The second challenge is to produce the world's first garden made entirely out of Plasticine. William Harbutt, who invented Plasticine in 1897, would have been as amazed as James by the inventiveness and creativity of the volunteers. With 1365 kilograms of Plasticine and in twenty-four different colours, Paradise in Plasticine includes poppies created by Chelsea Pensioners and becomes the first ever non-organic exhibit to appear at the prestigious RHS Chelsea Flower Show. Not only is James given a surprise award but he also earns himself an accolade from the lovely Susan Hampshire and a kiss from the beautiful Joanna Lumley!

Having successfully tested the strength of a Meccano crane on his beloved Porsche 911, James has a challenge to benefit the people of Liverpool. Liverpudlian office clerk Frank Hornby invented Meccano in 1901 and James is going for an innovative, 21st Century footbridge to cross the canal in front of the Liver Building, made entirely out of Meccano and another world first. With a host of engineers, architects and students from the University of Liverpool's Engineering Department, will he meet this challenge?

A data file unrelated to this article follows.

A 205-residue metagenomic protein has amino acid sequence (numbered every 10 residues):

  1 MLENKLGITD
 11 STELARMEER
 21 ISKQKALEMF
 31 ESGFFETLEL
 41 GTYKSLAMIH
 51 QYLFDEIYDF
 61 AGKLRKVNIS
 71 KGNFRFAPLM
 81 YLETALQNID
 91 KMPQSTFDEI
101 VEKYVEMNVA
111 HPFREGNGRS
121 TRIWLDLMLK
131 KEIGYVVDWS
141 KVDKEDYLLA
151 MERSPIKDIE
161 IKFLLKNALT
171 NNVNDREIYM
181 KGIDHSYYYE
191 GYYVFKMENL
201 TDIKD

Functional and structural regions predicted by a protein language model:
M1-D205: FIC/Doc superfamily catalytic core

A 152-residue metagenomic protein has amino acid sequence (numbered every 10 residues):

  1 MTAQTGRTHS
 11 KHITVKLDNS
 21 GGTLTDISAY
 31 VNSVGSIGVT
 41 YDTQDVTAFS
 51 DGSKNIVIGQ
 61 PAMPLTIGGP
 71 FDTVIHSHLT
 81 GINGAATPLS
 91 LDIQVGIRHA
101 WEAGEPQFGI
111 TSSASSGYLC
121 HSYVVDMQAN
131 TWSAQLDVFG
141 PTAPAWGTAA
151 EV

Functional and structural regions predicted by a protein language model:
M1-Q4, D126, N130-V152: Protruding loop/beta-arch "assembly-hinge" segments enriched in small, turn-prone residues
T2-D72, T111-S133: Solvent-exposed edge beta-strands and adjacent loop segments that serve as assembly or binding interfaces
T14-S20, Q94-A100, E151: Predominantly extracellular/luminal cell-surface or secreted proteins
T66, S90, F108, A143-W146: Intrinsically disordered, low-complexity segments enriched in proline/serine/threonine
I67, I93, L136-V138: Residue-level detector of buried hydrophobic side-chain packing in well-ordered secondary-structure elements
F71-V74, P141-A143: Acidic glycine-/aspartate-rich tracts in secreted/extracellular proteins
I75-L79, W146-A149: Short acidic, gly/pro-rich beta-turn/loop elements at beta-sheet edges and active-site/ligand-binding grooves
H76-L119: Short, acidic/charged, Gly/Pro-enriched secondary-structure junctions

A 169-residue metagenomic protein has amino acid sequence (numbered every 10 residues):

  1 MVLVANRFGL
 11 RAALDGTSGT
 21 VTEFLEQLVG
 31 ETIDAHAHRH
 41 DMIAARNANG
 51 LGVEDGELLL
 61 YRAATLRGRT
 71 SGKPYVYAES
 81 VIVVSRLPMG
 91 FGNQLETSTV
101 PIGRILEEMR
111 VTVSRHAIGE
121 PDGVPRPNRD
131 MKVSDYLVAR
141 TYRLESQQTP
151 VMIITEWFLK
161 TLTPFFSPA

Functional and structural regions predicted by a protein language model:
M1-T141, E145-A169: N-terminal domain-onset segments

James May's fourth challenge is to run a Scalextric track along the original course of the Brooklands race circuit. The world's first racetrack opened in Weybridge in 1907 but much of the track has disappeared beneath roads and buildings and only about half survives. With the help from 350 local volunteers and finding himself in places others fear to tread, James wants to see cars racing — albeit in miniature — around the complete track for the first time since 1939. Tiff Needell cameos as James' trackside reporter.

Next it's off to Devon to build the world's longest model railway with inspiration from Germany's Minatur Wunderland in Hamburg. James enlists the help of Boy Scouts as he lays 16km of toy track along the old Barnstaple to Bideford seaside route.